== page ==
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Disentangling the Role of Astrocytes in Alcohol Use Disorder

Journal article
Authors Louise Adermark
M. S. Bowers
Published in Alcoholism-Clinical and Experimental Research
Volume 40
Issue 9
ISSN 0145-6008
Publication year 2016
Published at Institute of Neuroscience and Physiology, Department of Psychiatry and Neurochemistry
Language en
Keywords Astrocyte, Gliotransmission, Glutamate, Alcohol Use Disorder, glutamate transporter glast, sensitive eaat2 expression, gap-junction, permeability, ventral tegmental area, rat nucleus-accumbens, preferring, p rats, nf-kappa-b, primary cultures, in-vivo, ethanol-consumption, Substance Abuse
Subject categories Neuroscience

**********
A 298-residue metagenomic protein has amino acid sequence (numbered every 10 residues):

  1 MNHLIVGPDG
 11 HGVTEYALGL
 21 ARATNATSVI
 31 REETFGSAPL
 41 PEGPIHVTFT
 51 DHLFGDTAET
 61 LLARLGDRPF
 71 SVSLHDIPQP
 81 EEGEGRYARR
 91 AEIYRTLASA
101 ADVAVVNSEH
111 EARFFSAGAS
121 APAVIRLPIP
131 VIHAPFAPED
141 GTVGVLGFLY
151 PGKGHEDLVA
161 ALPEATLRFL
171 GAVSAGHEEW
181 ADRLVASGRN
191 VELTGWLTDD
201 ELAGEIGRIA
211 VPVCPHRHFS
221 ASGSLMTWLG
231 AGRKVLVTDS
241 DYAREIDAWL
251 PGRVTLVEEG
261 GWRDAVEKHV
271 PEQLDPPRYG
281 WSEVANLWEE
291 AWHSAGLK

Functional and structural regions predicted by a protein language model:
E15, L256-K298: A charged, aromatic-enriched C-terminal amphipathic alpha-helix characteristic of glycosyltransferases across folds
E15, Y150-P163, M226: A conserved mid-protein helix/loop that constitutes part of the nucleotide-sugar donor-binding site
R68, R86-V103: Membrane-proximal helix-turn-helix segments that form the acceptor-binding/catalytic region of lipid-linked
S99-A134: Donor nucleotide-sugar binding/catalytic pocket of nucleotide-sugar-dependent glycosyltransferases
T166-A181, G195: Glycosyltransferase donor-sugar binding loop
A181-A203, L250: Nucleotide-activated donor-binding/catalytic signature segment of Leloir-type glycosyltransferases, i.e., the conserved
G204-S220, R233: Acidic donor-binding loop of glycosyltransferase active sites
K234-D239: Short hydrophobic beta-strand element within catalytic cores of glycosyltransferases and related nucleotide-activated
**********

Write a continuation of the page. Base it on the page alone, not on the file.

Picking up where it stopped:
Several laboratories recently identified that astrocytes are critical regulators of addiction machinery. It is now known that astrocyte pathology is a common feature of ethanol (EtOH) exposure in both humans and animal models, as even brief EtOH exposure is sufficient to elicit long-lasting perturbations in astrocyte gene expression, activity, and proliferation. Astrocytes were also recently shown to modulate the motivational properties of EtOH and other strongly reinforcing stimuli. Given the role of astrocytes in regulating glutamate homeostasis, a crucial component of alcohol use disorder (AUD), astrocytes might be an important target for the development of next-generation alcoholism treatments. This review will outline some of the more prominent features displayed by astrocytes, how these properties are influenced by acute and long-term EtOH exposure, and future directions that may help to disentangle astrocytic from neuronal functions in the etiology of AUD.

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